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Teresa

SoWal Guide
Staff member
Nov 15, 2004
30,168
9,226
South Walton, FL
sowal.com
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By Shannon SimsPhotographs by Robert Rausch
Jul. 6, 2023
Shannon Sims is a regular contributor to New York Times Travel. She spent her childhood summers vacationing along State Road 30A and has previously reported from the Florida Panhandle region for The New York Times.

Running 24 miles through a stretch of the Panhandle of northwestern Florida, roughly between Destin and Panama City Beach, is State Road 30A. It spurs off U.S. Route 98 and passes a series of small towns of differing character, all with beautiful beaches. This area has long been a beloved vacation spot for Southerners who drive each summer to swim in clear turquoise waters, play in powder-white sand and then slap a 30A bumper sticker on their cars. The appeal for many visitors is the pick-your-paradise aspect, with communities with scruffy charm like Grayton Beach just down the road from perfectly polished Seaside. This guide takes you on a short, summery road trip that heads east along a section of 30A, and also highlights free beach access points, as an increasing number of beaches in the region are private or require payment for entry.

Recommendations​

Key stops
  • Grayton Beach State Park offers birdwatching, hiking through a forest and stand-up paddle boarding on one of the world’s only coastal dune lakes.
  • Seaside, a meticulously planned town and the setting for the film “The Truman Show,” is a great place to explore by bike.
  • 30A Farmers Market offers artisan goods and fresh produce at different places throughout the week, including Rosemary Beach’s North Barrett Square on Sundays.
Itinerary
Friday
4 p.m. Hit the beach
The first thing any visitor to 30A is going to want to do is run onto the sugar sand and splash around in the clear water. Succumb to temptation at Topsail Hill Preserve State Park, the westernmost of the area’s excellent public beachfront parks. The large preserve includes 10 miles of trails through forests and lakes, plus campsites, R.V. slots and cabins. But the pristine beach is the main attraction, with more than three miles of undeveloped coast to help you transition into unplugged vacation mode. Turn around to see the sail-shaped dune rising 25 feet above sea level that gave the park its name, and keep your eyes peeled for wildlife, from migrant songbirds to gopher tortoises (entry, $6 per vehicle). Before swimming at Topsail and other beaches along 30A, it is crucial that visitors check the government's warning flag system on the shore, as red flags indicate dangerous conditions, such as the possibility of rip currents.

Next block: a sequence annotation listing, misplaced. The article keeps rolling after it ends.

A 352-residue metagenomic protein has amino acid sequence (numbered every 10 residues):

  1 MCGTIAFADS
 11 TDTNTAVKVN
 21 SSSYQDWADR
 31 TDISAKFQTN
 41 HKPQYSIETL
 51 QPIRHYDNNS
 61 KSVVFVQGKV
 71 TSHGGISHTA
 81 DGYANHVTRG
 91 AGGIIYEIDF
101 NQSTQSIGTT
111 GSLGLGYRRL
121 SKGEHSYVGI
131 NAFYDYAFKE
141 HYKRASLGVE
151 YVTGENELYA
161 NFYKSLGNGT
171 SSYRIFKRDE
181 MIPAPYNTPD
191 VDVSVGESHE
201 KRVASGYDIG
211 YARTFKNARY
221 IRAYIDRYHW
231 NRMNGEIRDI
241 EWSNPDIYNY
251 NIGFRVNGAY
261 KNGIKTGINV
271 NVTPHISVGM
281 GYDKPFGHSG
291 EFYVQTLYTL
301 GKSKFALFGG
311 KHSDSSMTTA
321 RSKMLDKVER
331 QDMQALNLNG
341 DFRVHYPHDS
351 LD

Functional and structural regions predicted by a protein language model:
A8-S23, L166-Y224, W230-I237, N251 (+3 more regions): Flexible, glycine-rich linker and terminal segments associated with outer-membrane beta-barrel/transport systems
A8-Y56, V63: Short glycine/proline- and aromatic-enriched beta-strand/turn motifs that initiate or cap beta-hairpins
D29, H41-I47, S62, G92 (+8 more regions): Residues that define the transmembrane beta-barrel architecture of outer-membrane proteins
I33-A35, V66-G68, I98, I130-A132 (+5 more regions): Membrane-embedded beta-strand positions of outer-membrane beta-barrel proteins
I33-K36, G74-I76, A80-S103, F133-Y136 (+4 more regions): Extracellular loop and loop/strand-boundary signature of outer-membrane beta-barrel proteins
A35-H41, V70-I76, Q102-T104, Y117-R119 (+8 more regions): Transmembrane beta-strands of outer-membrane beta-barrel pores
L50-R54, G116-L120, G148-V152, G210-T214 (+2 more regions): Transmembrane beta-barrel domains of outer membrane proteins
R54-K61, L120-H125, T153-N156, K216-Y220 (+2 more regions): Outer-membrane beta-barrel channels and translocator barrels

White sand dunes leading down to a tranquil, turquoise ocean. There are tire tracks and footprints in the sand.


7 p.m. Dine at a 30A classic
Goatfeathers, open since 1988 in Santa Rosa Beach, is a family-favorite restaurant with a blue and white facade serving some of the area’s freshest seafood, thanks to its fish market downstairs. What it lacks in a view or an outdoor dining area is made up for in friendly service and oversized Gulf Coast dishes like platters of steamed shrimp accompanied by corn, potatoes and smoked sausage ($36), or fried oysters served with hush puppies ($38). Parking is easy, and new menu items, like New Orleans-style barbecue shrimp ($22), are added frequently.
8:30 p.m. Indulge in local ice cream
Is it even a beach vacation without a visit to a family-owned ice cream parlor? The Panhandle’s version is Pecan Jacks, with long but fast-moving lines, a 10-minute walk down the road from Goatfeathers. The large selection appeals to all ages, with googly-eye-adorned “cookie monster” cones, plus an adults-only section of flavors infused with Bailey’s and bourbon ($5 for a regular scoop in a cup). If you’ve never had a homemade, Southern-style praline, a confection of caramelized sugar and nuts, this is a great place to try one ($3.50). Seating is limited, so stroll with your treats around the Gulf Place community of restaurants and shops or to the public ramp down to the beach across the street.